Opinion - Tinnon


"3d. At the time that said action was taken establishing a separate school room for said colored school children, the number of children of school age in the city of Ottawa exceeded the accommodations afforded by the building in which for some years past the schools of the city have been kept. It was therefore determined by the board to provide for some of the children by using two small buildings belonging to the board of said city. One of said buildings stands two blocks distant from said main school building, and to this building some of the white children belonging to the primary grades were assigned. The other building is separated from the main school building by the width of the street only, and to this room the colored children aforesaid were assigned. Said room is properly finished, and furnished uniformly with the other rooms to which the white children are assigned.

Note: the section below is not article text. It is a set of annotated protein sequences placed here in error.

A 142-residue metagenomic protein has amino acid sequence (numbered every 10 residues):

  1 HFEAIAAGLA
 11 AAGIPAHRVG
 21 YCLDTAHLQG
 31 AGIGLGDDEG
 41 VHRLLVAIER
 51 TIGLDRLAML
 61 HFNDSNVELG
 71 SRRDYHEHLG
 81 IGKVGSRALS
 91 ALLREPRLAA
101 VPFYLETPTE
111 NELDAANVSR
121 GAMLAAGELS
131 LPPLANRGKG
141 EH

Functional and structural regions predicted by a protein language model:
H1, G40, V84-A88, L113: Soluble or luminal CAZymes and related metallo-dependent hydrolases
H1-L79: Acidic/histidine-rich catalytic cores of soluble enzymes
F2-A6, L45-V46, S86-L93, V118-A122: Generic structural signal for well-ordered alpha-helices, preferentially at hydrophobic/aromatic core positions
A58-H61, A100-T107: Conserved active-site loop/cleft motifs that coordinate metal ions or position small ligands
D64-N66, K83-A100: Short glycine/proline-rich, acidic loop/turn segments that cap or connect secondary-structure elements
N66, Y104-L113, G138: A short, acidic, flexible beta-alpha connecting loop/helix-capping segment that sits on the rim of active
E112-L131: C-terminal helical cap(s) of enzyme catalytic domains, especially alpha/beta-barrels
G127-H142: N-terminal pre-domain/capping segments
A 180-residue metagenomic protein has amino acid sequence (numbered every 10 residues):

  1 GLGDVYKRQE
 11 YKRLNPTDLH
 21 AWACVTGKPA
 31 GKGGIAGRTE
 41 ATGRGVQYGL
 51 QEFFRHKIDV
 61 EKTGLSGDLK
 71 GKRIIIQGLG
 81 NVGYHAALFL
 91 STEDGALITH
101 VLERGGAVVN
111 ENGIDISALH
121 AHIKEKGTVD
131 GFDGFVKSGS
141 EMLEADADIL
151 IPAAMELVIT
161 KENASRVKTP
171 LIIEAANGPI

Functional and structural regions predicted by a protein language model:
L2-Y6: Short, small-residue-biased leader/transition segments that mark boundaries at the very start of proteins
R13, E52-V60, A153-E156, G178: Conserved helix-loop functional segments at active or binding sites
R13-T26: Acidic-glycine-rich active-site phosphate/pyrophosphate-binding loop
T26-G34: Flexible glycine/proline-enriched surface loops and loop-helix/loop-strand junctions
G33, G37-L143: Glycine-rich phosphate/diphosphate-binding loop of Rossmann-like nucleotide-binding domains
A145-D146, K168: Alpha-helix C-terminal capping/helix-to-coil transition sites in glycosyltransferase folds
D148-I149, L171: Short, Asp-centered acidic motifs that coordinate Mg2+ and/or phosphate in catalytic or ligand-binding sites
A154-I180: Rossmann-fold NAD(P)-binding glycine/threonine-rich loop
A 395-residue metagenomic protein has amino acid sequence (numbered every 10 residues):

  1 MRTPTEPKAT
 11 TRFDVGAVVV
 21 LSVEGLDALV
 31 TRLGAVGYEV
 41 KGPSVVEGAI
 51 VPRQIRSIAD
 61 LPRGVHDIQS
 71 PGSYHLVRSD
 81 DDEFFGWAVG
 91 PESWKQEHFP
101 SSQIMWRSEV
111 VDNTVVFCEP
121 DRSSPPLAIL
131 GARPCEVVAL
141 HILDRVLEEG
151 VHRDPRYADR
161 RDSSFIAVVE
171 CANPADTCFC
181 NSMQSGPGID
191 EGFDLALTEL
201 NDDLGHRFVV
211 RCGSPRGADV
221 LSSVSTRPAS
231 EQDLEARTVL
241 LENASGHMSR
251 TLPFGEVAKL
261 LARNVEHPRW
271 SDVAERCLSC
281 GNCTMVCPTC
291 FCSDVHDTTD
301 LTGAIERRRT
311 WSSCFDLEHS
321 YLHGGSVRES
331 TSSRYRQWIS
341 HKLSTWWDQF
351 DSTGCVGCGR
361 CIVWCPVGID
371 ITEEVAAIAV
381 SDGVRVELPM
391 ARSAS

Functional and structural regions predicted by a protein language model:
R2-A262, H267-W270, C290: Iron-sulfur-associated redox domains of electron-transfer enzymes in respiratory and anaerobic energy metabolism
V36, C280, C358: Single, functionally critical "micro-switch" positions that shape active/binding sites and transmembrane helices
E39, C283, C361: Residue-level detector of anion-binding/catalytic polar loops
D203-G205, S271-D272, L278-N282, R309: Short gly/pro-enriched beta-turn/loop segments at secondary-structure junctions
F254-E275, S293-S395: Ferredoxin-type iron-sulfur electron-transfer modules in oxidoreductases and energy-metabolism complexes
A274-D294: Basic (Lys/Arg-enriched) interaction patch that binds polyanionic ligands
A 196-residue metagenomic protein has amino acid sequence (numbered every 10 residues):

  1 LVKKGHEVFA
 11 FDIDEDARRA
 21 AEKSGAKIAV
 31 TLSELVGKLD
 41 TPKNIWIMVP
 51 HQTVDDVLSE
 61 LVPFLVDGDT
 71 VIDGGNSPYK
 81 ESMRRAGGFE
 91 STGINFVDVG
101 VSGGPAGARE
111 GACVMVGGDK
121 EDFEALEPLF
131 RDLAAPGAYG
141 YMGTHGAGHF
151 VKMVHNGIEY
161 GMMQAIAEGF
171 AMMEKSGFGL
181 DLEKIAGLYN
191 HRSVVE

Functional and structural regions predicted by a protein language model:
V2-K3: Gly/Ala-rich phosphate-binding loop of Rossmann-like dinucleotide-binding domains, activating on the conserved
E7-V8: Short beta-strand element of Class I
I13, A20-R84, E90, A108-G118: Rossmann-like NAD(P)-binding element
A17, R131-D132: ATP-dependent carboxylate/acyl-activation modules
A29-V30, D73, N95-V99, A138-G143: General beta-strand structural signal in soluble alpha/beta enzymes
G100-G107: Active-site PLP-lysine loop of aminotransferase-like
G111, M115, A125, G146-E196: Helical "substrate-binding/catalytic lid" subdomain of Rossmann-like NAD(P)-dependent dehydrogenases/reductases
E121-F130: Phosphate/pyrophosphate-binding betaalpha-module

"Wherefore, having fully answered, the defendants pray to be dismissed with their costs."

Trial at the January Term, 1881, of the district court, and judgment for the plaintiff. The defendants bring the case here.

H. C. Mechem, for plaintiffs in error: